Charles Blanc

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Charles Blanc
Charles Blanc's color star (1867).

Charles Blanc (17 November 1813, Castres (Tarn) - 17 January 1882, Paris) was a French art critic, the younger brother of the French socialist politician and historian Louis Blanc. After the February Revolution of 1848, he was director of the Department for the Visual Arts at the Ministry of the Interior. As director of the École des Beaux-Arts he reinstituted a program of copying from casts after the antique and commissioned a series of copies of Old Masters for a projected "Musée des copies" that was objected to by the school's overseers, who cashiered Blanc.[1]

He published the Histoire des peintres de toutes les écoles (Par. 1849-69, 14 vols.), which was translated into English and German.

In his book, Chromophobia, author and artist, David Batchelor argues that Charles Blanc thought of color in art as something not to be totally relied upon. With regard to painting, Blanc says that while color is essential, its place is delegated behind the formal characteristics of composition, chiaroscuro and drawing.[2]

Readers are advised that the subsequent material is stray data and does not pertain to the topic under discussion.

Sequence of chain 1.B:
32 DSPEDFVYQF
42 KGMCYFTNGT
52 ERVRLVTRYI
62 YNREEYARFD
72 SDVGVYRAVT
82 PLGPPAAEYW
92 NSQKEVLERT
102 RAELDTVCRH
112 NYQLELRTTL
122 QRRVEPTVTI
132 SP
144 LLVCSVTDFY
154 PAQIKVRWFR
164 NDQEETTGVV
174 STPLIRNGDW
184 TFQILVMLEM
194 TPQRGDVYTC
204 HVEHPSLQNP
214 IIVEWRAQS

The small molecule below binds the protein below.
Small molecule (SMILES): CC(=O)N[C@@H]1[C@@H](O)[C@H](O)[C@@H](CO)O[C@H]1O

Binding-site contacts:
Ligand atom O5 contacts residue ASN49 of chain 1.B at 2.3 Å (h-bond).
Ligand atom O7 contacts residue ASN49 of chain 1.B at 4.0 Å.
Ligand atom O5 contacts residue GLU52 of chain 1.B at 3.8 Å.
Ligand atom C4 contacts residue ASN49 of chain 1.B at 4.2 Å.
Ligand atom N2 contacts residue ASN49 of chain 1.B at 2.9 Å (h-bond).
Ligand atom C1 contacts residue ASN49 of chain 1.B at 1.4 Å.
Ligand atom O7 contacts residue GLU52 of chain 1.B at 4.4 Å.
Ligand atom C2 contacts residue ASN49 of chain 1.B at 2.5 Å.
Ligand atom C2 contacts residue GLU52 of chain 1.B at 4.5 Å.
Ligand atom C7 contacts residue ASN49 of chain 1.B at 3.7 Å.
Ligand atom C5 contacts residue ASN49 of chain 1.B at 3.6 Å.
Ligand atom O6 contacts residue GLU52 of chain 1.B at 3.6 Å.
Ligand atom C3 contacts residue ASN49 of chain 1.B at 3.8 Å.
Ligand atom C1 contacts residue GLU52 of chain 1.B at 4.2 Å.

Works[edit]

  • Le trésor de la curiosité (1857–1858, 2 vols.)
  • L'œuvre complet de Rembrandt (4. Aufl. 1873, 2 vols.)
  • Grammaire des arts du dessin (1867, 3. Ed. 1876)
  • Ingres, sa vie et ses ouvrages (1870)
  • L'art dans la parure et dans le vêtement (1875)
  • Les artistes de mon temps (1876)
  • Voyage de la Haute-Egypte, observations sur les arts égyptien et arabe (1876)

References[edit]

  1. ^ The episode is mentioned in Marilyn Aronberg Lavin, 2002. Piero della Francesca, pp320–22.
  2. ^ Batchelor, David (2000). Chromophobia, pp.23-25.